Keep in mind that, unlike an associate in your office, a freelance lawyer hired for a project-based engagement will not (and should not) have access to all of your case files.
Newly-minted or well seasoned, Solo Practice University® is devoted to all solo/small firm practitioners, discussing issues faced, offering advice, education, support and inspiration. Subscribe by email below.
Want your free copy of Embracing Change? Subscribe by email below and you will be able to download it immediately.
Let’s review the basics. ABA Model Rule 1.2 (c) allows a lawyer to limit the scope of the representation if the limitation is reasonable under the circumstances and the client gives informed consent. In those jurisdictions that have adopted similar language, many have added a requirement that informed consent be confirmed in writing. Now as a risk guy, I like that writing requirement regardless. There are just too many word and word disputes in the world of malpractice and discipline.
Speaking personally, I’m one who believes that the movement toward limited scope representation has been a good thing and long overdue. Speaking professionally, however, I need to share a caution. Find out what that caution is.
Last month, we discussed how to decide what to delegate to a freelance lawyer. Once you’ve made that decision and found a freelance lawyer to work with, it’s time to actually delegate the work.
Communication is the key to a successful engagement, and to building a productive ongoing working relationship with a freelance lawyer. What else will make your relationship profitable?
Putting bills together, invoicing, and tracking down payments can all take a serious toll on an attorney – costing them significant time, money, and other resources. If you look at an average attorney’s receivables, it can be anywhere from 30 to 90 days before they get paid for work they’ve already done. Such an inconsistent and unpredictable cash flow makes it incredibly difficult to run, let alone grow, a successful firm. How does a busy solo address this?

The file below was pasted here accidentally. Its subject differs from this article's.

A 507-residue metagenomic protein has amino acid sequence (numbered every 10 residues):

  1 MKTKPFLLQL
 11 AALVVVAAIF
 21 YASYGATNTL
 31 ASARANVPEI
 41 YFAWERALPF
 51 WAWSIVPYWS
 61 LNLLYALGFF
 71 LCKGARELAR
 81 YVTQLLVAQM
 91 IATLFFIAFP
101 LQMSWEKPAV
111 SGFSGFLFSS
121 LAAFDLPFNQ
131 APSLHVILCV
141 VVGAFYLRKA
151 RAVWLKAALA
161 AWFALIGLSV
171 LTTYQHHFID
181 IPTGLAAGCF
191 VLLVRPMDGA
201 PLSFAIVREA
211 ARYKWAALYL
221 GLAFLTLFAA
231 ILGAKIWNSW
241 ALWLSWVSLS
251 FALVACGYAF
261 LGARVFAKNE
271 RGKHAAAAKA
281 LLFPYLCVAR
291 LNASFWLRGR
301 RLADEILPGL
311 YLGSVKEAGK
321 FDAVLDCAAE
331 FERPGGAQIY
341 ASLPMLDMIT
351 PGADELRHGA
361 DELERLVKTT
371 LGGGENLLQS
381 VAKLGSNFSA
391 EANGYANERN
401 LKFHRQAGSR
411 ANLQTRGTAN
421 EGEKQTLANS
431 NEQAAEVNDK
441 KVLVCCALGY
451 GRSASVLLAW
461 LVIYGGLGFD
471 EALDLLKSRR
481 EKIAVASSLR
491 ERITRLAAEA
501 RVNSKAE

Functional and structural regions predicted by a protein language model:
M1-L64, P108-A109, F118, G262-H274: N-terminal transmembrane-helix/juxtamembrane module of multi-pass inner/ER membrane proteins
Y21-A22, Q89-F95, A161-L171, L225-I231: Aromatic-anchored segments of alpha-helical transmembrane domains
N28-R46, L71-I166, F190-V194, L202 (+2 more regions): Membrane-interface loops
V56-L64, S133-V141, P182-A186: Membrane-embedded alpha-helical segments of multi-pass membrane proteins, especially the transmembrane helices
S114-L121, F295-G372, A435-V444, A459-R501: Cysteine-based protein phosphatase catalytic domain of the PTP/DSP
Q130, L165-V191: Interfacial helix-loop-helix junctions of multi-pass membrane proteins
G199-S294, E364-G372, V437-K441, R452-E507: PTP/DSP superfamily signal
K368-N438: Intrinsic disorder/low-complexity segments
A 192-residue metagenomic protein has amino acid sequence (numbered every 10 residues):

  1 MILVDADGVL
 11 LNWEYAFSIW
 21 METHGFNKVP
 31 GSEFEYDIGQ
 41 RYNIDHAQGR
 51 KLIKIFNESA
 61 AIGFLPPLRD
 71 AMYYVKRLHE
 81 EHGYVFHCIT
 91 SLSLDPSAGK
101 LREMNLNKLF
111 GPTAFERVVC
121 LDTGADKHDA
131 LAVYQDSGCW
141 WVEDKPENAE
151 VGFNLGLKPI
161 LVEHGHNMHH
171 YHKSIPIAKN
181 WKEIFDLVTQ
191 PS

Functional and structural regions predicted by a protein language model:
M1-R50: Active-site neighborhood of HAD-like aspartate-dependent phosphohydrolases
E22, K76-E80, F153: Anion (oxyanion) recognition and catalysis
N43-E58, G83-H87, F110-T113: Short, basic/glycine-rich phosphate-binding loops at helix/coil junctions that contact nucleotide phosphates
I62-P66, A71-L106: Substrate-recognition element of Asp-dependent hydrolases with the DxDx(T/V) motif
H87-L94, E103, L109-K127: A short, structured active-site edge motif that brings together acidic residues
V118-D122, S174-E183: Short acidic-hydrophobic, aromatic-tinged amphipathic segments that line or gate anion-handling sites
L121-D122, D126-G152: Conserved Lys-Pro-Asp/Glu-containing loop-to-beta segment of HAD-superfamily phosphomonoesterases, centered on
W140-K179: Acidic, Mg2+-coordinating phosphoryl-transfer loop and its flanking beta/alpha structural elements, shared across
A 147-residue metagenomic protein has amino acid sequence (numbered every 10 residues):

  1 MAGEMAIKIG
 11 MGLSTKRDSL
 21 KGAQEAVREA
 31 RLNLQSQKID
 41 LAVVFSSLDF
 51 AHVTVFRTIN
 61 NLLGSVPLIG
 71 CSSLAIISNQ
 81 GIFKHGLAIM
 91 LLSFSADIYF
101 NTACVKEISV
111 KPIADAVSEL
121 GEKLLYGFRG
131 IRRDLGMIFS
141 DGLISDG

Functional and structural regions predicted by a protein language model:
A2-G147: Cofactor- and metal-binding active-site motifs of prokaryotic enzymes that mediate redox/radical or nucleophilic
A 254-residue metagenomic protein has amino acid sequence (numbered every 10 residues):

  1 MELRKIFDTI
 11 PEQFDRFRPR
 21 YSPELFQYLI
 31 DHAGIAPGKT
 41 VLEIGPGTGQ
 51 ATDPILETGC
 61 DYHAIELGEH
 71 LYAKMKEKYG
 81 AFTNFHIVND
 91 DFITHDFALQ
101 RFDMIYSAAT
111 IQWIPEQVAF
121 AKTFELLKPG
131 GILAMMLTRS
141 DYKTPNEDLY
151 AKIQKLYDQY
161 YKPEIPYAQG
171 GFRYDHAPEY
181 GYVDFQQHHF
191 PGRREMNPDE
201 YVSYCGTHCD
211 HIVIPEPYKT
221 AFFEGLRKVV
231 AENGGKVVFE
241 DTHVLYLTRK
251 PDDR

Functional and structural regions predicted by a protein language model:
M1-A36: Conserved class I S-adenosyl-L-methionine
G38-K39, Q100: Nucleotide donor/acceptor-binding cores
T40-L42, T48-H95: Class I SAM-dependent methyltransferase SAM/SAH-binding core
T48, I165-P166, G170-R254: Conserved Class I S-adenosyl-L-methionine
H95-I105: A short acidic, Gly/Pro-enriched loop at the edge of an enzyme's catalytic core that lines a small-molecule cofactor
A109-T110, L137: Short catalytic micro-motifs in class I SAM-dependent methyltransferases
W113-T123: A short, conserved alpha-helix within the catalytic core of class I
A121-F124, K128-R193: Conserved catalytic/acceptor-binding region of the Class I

Featuring: Jared Correia Date: Wednesday, March 8th Time: 11 AM PT / 2 PM ET For lawyers looking for a more efficient way to run their businesses, acquiring a law practice management system is the first step. A holistic database featuring all of your relevant law firm data, accessible via the cloud, solves a lot […]
It’s better to give before you receive. And never keep score. If your interactions are ruled by generosity, your rewards will follow suit. So, how does this work in building your solo/small firm practice?
So you’ve created your Rainmaking Plan; you have developed a picture of your ideal client or niche and you have a list of goals you want to achieve with deadlines. Now, how are you going to go about achieving it? So here is a very short list of business development and marketing ideas that cost little to nothing (but time) to use.
Shakespeare said it best. In reference to a plot to seed anarchy, Dick the Barber says, “The first thing we do, let’s kill all the lawyers.” In other words, the lawyers are what stand between the Rule of Law and utter lawlessness.
You’re up to your eyeballs in work, spending late nights and weekends at the office. You know that working with a freelance lawyer can help you avoid burning out and increase your firm’s profitability, but you don’t know how to get started.
As the King of Hearts said in Alice’s Adventures in Wonderland: “Begin at the beginning.” For our purposes, the beginning is deciding what to delegate.
You need to find ways to be more efficient and cost effective to attract and keep clients. Capitalizing on technology can not only make lawyers more efficient; it can also reduce the drudgery in legal work. But how do you overcome your own internal dialogue screaming, ‘I hate technology!’